Doctor's Review: Medicine on the Move

October 23, 2021
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The so-called "Spanish" flu

Did a cook from a US military training base cause the great flu pandemic of 1918?

'Tis the season for pandemic paranoia. Just when you thought you'd forgotten what SARS stands for, dire warnings of an avian-generated flu outbreak are spreading faster than the disease itself. If the epidemiologists in question are correct, the planet may soon be ravaged by a devastating plague.

The flu strain in question, the innocuous-sounding H5N1, has already killed some 65 people in Asia, to say nothing of the millions of chicken, geese and ducks who've met their makers as a result. To make matters worse, dead birds have started popping up in Europe as well. Some World Health Organization estimates put the potential number of deaths from anywhere between two to seven million, should a pandemic occur, with the possibility of a virulent outbreak leading to more than 100 million deaths. Of course, fearsome media coverage of worst-case scenarios and predictions of vaccine shortages are helping to fuel concerns. But perhaps we can take some comfort in the fact that, whatever transpires this flu season, we've come a long way since the mother of all flu years: 1918.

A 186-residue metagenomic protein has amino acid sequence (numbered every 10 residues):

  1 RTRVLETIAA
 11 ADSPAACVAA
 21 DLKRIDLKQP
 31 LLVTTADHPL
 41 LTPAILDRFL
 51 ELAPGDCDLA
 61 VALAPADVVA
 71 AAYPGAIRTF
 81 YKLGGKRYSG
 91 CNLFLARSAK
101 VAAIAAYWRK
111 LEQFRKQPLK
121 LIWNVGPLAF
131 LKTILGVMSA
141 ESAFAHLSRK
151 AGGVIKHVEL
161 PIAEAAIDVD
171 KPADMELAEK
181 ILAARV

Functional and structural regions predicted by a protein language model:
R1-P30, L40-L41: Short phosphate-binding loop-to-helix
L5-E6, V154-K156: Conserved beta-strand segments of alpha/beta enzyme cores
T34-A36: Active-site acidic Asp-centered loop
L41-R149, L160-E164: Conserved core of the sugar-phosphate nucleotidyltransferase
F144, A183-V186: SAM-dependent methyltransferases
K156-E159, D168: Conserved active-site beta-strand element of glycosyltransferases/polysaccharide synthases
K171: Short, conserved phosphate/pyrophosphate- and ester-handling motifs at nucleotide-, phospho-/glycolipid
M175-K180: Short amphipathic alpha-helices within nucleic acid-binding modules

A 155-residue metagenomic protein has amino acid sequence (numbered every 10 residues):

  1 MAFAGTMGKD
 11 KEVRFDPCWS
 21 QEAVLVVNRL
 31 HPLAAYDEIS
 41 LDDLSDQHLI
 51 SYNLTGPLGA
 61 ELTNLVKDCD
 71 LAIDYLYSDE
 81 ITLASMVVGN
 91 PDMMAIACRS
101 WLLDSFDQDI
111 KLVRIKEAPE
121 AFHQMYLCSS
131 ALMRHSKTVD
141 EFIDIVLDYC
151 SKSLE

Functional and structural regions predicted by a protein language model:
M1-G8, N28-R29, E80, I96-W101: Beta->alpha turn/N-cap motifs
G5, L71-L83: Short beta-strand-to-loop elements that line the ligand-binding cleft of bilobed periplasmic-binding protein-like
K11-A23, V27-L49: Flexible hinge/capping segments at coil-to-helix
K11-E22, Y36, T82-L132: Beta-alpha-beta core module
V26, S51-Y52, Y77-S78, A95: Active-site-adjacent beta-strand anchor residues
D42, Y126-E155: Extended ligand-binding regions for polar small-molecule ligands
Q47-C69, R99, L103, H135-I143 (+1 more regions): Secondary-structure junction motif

When the so-called Spanish flu hit in the spring of that year, things were already looking a little suspicious. Normally, the flu season lasts from October to March and those who succumb to it are predominantly young children, the weak and the elderly. This flu, however, reared its ugly head months later than usual and proved to be most lethal to otherwise healthy adults, aged 20 to 40. Within 18 months, the killer virus vanished almost as suddenly as it had appeared. But before it ran its course, more than 50,000 Canadians and 675,000 Americans had succumbed to it. More dramatic still, it quickly circled the globe in multiple deadly waves, killing between 40 and 50 million people, perhaps more.

But where did it begin and how? The most common name for the killer virus, the Spanish flu, implied, of course, that it originated in Spain. Perhaps this was because there were serious outbreaks in both Madrid and Seville that infected eight million people in May of 1918 alone, even almost taking out the king himself, Alfonso XIII. But, more likely, Spain had this fatal flu named in its honour because of the freedom enjoyed by the Spanish press at the time. Because of its neutral position in World War I, Spain was not subject to wartime censorship, which in turn meant that the press could freely and passionately report on the extent of local outbreaks. This widespread coverage mistakenly gave the world the impression that the flu was more prevalent there than anywhere else.

The real geographical culprit, however, was not Spain, where the virus in question was actually most often referred to as the "French Flu." And, unlike the other serious but less deadly influenza pandemics that followed -- the Asian flu of 1957 and the Hong Kong flu of 1968 -- the site of the very first confirmed outbreak was not China, but the good old U. S. of A. The first known victim was an American soldier who also happened to be responsible for food preparation at his army training camp and may have unintentionally spread the sickness Typhoid-Mary style.